Next Article in Journal
Professor Doctor Jan Szargut—Obituary
Previous Article in Journal
A New Thin Seam Backfill Mining Technology and Its Application

Energies 2017, 10(12), 2027;

Simulation Models to Size and Retrofit District Heating Systems
Thermodynamics Laboratory, University of Liège, 4420 Liège, Belgium
Received: 30 October 2017 / Accepted: 28 November 2017 / Published: 1 December 2017


District heating networks are considered as convenient systems to supply heat to consumers while reducing CO 2 emissions and increasing renewable energies use. However, to make them as profitable as possible, they have to be developed, operated and sized carefully. In order to cope with these objectives, simulation tools are required to analyze several configuration schemes and control methods. Indeed, the most common problems are heat losses, the electric pump consumption and the peak heat demand while ensuring the comfort of the users. In this contribution, a dynamic simulation model of all the components of the network is described. It is dedicated to assess some energetic, environmental and economic indicators. Finally, the methodology is used on an existing application test case namely the district heating network of the University of Liège to study the pump control and minimize the district heating network heat losses.
district heating network; dynamic modeling; CHP plant; modelica

1. Introduction

Nowadays the domestic hot water and the domestic spacing heating count towards approximately 20% of the total energy consumption in the European Union [1,2]. This part is extended to 31% if the ones of industrial and tertiary buildings are considered [3]. This thermal energy (more than 300 Mtoe) mainly comes from fossil fuels, 66 %, and only 13% from renewable ones. On another hand, about 1% of the total energy consumption is dedicated to the cooling of buildings (all fields).
From an environmental point of view, this energy consumption produces wide CO 2 and pollutant emissions. These emissions are harmful for the environment (e.g., increase of the world temperature, eutrophication of grounds, etc.) and for humanity. Indeed, the World Health Organization estimates that 5% of the world population die each year due to outside air pollution, mainly due to energy use (e.g., particles, NO x emissions, etc.) [4].
Therefore, energy systems with high energy efficiency and low pollutant emissions have to be developed and widely used to avoid these issues. The European Union has proposed several energy directives, supported by academia [5], to encourage the use of a district heating network (DHN) [6] and their related limitations [7], renewable sources and combined heat and power plant; in particular, the EU estimates that 50% of its heating and cooling demand should be fed by DHN in 2050 [8]. Fourth generation district heating networks, widely described in [9], are one of the future energetic transition solutions as they combine low energy building, high conversion energy systems and smart energy generation. However, the European building stock is quite old—about 40% of the buildings stock was built before 1960 and 45% was built between 1961–1990 [10]. On the other hand, the new building construction rate is quite limited (about 0.5% in Belgium for example [11] and less than 0.7% for EU28 [12]). This leads to a reduced penetration of new low energy buildings and the related fourth generation of the district heating network. Moreover, the energetic performance of the current buildings stock is quite limited [12]. Thenceforth, other major topics of the energetic transition are to improve the building envelope of current buildings to reduce the heat demand [13] and to improve the heating systems to supply them [14]. This contribution tends to propose a methodology compatible with all generations of DHN to perform integration and retrofit studies to improve the current building stock heating.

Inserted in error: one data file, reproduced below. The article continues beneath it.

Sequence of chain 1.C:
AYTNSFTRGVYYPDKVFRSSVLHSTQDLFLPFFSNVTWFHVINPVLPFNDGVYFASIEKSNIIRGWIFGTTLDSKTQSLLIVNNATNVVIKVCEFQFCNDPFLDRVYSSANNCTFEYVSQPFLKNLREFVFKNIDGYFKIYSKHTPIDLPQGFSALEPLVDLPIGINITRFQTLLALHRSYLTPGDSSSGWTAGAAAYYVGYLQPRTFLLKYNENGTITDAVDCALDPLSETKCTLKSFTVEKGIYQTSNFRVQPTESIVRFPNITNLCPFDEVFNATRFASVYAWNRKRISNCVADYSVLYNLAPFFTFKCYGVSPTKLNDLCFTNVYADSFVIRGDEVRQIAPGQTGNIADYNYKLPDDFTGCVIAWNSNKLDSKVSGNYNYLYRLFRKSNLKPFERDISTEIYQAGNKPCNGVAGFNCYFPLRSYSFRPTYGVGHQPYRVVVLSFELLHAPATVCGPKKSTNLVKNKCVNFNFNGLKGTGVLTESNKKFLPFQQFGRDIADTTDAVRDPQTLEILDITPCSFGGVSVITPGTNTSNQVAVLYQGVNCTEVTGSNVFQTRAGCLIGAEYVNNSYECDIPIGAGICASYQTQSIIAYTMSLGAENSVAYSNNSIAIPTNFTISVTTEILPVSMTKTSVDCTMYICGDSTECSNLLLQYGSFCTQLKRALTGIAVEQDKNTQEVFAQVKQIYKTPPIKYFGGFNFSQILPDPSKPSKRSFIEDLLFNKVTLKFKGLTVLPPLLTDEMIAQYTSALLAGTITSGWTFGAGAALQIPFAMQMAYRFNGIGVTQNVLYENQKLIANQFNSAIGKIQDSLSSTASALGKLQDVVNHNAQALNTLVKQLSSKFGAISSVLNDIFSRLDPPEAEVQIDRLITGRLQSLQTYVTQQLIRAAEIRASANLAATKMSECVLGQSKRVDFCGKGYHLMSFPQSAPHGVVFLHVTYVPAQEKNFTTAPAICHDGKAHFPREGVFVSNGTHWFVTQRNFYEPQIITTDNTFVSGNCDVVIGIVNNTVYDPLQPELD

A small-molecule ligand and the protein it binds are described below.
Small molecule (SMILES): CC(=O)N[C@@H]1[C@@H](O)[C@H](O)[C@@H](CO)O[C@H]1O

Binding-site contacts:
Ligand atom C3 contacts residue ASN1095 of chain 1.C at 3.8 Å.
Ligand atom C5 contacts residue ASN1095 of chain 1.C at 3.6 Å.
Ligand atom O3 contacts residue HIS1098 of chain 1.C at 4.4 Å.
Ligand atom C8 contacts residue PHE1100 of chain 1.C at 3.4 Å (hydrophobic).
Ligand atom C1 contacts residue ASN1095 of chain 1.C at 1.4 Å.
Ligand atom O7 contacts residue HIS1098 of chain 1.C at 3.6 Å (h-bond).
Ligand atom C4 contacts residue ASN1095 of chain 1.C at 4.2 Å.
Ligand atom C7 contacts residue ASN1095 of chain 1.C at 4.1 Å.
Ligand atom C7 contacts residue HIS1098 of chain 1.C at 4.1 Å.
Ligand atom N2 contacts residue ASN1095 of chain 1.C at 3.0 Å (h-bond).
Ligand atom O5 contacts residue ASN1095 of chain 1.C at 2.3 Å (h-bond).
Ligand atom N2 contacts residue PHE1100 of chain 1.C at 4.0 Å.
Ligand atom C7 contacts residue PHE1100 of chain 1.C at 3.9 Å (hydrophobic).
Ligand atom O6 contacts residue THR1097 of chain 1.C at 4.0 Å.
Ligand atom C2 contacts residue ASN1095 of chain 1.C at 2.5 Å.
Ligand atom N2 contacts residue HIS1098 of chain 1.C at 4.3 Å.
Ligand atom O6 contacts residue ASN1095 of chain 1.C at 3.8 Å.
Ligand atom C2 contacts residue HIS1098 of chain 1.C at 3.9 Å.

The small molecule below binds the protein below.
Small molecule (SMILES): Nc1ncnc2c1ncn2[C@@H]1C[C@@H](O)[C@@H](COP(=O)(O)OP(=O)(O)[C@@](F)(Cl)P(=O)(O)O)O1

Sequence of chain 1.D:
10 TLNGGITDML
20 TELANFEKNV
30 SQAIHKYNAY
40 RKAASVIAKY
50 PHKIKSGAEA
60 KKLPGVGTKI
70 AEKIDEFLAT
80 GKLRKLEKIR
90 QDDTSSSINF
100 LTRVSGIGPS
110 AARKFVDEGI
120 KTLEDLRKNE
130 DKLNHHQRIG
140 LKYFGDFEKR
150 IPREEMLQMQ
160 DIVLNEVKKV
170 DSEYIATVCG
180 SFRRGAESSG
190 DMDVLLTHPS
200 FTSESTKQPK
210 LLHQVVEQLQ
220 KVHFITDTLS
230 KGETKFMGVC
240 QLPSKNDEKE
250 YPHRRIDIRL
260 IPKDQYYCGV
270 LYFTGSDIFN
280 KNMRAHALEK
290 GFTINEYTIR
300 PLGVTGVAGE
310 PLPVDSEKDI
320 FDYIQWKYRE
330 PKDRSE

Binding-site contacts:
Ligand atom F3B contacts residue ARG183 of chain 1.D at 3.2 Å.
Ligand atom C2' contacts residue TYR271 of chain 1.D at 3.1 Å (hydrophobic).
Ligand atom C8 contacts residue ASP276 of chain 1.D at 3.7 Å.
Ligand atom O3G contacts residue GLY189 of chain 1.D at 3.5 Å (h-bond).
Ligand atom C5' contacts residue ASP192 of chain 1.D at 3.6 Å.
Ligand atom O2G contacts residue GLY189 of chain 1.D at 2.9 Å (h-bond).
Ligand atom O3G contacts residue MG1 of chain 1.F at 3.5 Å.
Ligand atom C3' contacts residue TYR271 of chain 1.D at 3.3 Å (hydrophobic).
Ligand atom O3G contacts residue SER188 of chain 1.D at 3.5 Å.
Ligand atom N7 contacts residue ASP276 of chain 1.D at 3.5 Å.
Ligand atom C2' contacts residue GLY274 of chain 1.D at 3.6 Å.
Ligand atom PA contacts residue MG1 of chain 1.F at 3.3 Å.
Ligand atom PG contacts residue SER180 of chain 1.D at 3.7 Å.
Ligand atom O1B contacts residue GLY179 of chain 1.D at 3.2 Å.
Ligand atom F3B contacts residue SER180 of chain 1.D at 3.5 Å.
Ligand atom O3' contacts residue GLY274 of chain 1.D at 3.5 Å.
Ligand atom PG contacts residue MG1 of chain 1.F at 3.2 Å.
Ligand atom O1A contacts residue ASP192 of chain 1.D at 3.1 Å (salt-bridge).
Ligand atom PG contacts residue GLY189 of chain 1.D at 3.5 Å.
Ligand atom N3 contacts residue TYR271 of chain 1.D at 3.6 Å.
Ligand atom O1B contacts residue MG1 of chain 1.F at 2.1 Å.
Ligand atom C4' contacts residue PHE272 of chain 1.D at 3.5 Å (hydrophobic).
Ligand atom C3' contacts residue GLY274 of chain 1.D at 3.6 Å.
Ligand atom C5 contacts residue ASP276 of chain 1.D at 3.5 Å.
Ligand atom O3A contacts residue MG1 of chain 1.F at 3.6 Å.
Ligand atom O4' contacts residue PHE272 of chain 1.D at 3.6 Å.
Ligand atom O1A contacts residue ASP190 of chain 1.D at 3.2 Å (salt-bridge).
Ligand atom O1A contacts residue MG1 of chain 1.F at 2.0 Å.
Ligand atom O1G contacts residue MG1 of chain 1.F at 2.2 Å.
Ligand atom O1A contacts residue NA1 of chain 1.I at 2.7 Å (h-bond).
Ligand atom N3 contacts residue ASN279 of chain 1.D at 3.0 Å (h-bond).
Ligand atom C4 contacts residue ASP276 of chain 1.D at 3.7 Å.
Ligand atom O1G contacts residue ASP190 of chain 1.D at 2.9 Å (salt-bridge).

The focus of this study is performed on DHN given they are an efficient way to supply heat to buildings [15,16], especially if they are fed by renewable energy systems capable of reducing CO 2 emissions [17]. Therefore, retrofit studies of current neighborhoods or towns should be a part of the energetic transition as well as a retrofit of existing DHN. Indeed, a lot of existing DHN are high temperature DHN (For example, more than 40% of the DHN-delivered heat is from high temperature DHN (>120 °C) in France [18]) leading to high heat losses.
To perform these studies, simulations and planning tools are required to consider the integration of renewable energy systems and assess their efficiency and influence into the environment while ensuring comfort into buildings. Indeed the heat transport can reach some hours in large DHN due to the reduced speed of the fluid carrier, typically one or two meters per second to limit the electric pump consumption [19,20,21,22]. Therefore, dynamic simulation tools are also required, while optimizing the operation of existing DHN through dedicated optimized control strategies [23,24,25], which is considered as a future challenge to improve DHN [9].